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Title: The muscle-type nicotinic acetylcholine receptor in health and disease
Author: Cetin, Hakan
ISNI:       0000 0004 7966 4423
Awarding Body: University of Oxford
Current Institution: University of Oxford
Date of Award: 2019
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Myasthenic syndromes are characterised by weakness and increased fatigability due to an impairment of neuromuscular transmission. Autoimmune or genetic factors compromise the function of muscle-type nicotinic acetylcholine receptors (AChRs), which have two isoforms composed of five subunits in muscle - fetal AChRs have a γ- and adult AChRs have an ε-subunit. Rapsyn is another key component of the postsynaptic molecular machinery required for neuromuscular transmission. It directly interacts with AChRs and is required for AChR clustering at the neuromuscular junction (NMJ). The NMJ is one of the most widely studied synapses but there are still aspects of normal NMJ development and function that need to be better understood. In this work, patch clamp experiments on muscle (TE671/CN21) and non-muscle cells (HEK293) were performed to elucidate AChR function under different physiological and pathological conditions. The adult AChR isoform recovered faster from desensitisation compared to the fetal AChR. Rapsyn was shown to induce AChR aggregation in TE671/CN21 and HEK293 cells and facilitated recovery kinetics in both fetal and adult AChRs in the muscle cell line. Rapsyn also increased the sensitivity for myasthenia gravis (MG) sera to inhibit adult AChR currents, and confined current inhibition to sera with AChR autoantibodies only. Finally, the novel αL251R mutation found in a patient with congenital myasthenic syndrome (CMS) was shown to be associated with a voltage-dependent conversion of AChR ion selectivity from cationic to anionic, transforming the receptor into an inhibitory channel. This work provides an evaluation of the functional impact of rapsyn on AChRs and helps to understand better the significance of the developmental switch from the fetal to the adult isoform. The data suggest that rapsyn is important for the analysis of the functional effect of MG sera on AChRs, and show novel functional effects of a new CMS mutation that sheds light on AChR function.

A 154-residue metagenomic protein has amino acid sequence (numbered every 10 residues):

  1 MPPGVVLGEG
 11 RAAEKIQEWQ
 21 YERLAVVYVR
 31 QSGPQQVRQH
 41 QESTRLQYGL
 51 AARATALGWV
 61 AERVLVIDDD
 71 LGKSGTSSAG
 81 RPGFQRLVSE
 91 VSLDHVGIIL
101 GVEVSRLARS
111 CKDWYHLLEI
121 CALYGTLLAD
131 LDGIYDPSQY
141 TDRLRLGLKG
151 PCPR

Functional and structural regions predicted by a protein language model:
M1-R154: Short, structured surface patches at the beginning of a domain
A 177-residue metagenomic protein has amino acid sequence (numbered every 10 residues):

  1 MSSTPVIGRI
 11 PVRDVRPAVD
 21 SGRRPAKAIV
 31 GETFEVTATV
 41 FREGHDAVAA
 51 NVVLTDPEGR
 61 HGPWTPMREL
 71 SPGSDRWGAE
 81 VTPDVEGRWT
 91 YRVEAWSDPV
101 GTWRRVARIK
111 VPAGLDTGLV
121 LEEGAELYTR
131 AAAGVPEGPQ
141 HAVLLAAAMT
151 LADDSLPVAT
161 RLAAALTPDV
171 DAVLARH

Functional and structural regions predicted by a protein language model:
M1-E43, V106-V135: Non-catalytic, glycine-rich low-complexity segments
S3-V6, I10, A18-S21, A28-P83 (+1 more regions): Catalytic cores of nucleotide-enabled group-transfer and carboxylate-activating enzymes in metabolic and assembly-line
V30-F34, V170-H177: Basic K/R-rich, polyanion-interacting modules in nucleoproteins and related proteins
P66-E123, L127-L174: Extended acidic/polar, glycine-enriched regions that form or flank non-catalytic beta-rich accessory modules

Supervisor: Beeson, David ; Webster, Richard ; Vincent, Angela Sponsor: Nuffield Department of Clinical Neurosciences ; Austrian Science Fund
Qualification Name: Thesis (Ph.D.) Qualification Level: Doctoral
EThOS ID:  DOI: Not available